Several years and oceans away, my ship was cruising along behind the Red aircraft carrier NOVORO. The actual name is much longer, but we always called it that. It was a lazy day, and I finished my work and went to stretch out on the flight deck beside our tiny helicopter.
The Soviet Battle Group was steaming in the vicinity of Midway Island, in the middle of nowhere (central Pacific). This area was known as Yellowstone Park. The reason is a jab at the fact that on any given day, Soviet long range bombers would fly over us. These aircraft were the venerable BEAR-bombers; hence the name of the area.
Other enemy warships were refueling, or waiting their turns at the oil-tanker. We observed; I napped. Our passage through the water slowed to steerage, and we began to wallow in the mid-Pacific swells. Our ship rocked deeply left, then lazily right.
I sat up to look around: the NOVORO, armed to the teeth and carrying 10 jump-jets on her angled flight deck, was fueling and one of the KARAs was parallelling our course, astern.
It looked like it was making some steam, but it should pass 200 yards down our starboard side. I laid back down and closed my eyes.
The thought of an enemy cruiser creeping up would not go away, so I cracked my lids to peek. There it was; almost alongside the KIRK. It looked like hell and had almost no paint left. The huge faded number 735 told me it was that old bitch TASHKENT, gliding up and slowing to a crawl.
I sat up again - the 540 foot guided missile cruiser dwarfing us was only yards away. My vantage point on the deserted flight deck/fantail was completely in view of the Soviet bridge crew. Ten or twelve of the Red bastards stood staring at me. Here we were, parked out at sea, with Gordon napping underneath our bird.
I made a show of how impressed I was by rolling back over. I knew that their spooks would tell by my flight suit the job I had - any photographs that they took of our helicopter for intelligence purposes would have me sleeping in them. It made a pleasant mental picture.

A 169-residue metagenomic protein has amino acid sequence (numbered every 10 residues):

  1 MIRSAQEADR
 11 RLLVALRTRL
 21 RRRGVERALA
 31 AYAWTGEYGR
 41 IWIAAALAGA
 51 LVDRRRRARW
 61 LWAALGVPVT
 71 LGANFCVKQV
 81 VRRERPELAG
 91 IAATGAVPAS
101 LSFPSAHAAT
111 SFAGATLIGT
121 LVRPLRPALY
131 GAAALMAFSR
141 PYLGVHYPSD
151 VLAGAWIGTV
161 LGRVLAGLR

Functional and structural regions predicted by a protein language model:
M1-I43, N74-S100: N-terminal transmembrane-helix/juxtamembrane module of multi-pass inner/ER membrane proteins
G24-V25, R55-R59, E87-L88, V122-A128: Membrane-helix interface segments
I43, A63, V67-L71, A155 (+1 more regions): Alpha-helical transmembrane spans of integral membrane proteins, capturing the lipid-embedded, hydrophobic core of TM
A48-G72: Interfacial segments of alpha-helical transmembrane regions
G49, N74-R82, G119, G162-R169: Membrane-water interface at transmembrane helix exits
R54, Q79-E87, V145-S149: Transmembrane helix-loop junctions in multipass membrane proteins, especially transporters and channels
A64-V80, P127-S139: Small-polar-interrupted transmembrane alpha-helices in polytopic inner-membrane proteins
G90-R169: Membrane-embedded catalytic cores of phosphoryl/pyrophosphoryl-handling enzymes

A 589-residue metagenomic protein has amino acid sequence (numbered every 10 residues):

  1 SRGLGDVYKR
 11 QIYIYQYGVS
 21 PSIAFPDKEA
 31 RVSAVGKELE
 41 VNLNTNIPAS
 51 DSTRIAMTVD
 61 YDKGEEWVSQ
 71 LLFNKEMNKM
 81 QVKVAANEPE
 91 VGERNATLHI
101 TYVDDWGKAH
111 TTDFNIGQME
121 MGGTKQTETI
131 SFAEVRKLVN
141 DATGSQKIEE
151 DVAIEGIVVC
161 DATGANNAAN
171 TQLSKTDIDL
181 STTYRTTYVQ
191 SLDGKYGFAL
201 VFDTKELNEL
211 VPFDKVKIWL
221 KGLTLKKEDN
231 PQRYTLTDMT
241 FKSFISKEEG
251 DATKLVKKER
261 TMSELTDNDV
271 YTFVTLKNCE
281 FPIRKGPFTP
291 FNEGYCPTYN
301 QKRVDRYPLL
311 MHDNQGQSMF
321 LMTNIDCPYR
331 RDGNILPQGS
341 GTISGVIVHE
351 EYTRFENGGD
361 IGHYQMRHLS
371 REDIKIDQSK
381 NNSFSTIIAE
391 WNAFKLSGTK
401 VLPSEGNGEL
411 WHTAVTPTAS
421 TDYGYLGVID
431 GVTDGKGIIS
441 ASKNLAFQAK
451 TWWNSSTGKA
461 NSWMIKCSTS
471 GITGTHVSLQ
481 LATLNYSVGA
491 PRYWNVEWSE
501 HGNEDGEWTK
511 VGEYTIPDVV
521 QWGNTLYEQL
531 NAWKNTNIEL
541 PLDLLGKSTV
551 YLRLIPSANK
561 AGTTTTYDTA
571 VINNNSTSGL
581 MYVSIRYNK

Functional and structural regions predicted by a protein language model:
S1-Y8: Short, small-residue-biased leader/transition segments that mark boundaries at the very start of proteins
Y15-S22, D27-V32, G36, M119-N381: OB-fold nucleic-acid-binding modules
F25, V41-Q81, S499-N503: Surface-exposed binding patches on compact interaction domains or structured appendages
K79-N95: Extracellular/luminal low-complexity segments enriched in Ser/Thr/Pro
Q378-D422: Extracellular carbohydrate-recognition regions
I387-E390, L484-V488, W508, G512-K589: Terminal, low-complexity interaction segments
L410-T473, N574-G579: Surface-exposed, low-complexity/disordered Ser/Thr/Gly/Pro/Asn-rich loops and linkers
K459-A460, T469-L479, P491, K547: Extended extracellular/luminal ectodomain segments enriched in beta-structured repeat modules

After a short time, the tremors of power returned to my ship - the ship's screw vibration in the metal deck under me signalled that we were underway. The breeze was cool. I could sense that we were pulling away from the Russian.
Approximately two minutes later, at a range of roughly a quarter of a mile, the TASHKENT fired a blistering broadside with every deck gun it had. Gatling guns and heavy cannon all let go in a thundering blast.
I jumped bolt upright at the initial report, just in time to hear the shells crackle in the air. The Red ship was nearly astern and completely lit by its own gunfire. In that first moment, I really hoped I would see where those shells would land; honestly, there was no way to tell what direction they were firing, i.e., mine.
Then, a mile off our port side, the distinctive splashes began to blossom. I watched, heart pounding, thinking that Hollywood never gets those kind of explosions right...
The rthymic crashes continued, the TASHKENT firing dozens of heavy cannon rounds into the defenseless sea. It appeared they were getting an enormous kick out of their fireworks show, and before long, several other Soviet ships began to assault the same patch of offending ocean.
Stomping into the hangar, I swore that TASHKENT would never surprise me again.
1991 The downfall of the Soviet Union precipitates the sale of many relatively new warships. There are no interested buyers in TASHKENT; it is sold and parted out, scrapped without ceremony.
1994 NOVOROSIISK is broken up in its Pacific Fleet port. Its gigantic boilers and turbines are reused to replace the failing local power station.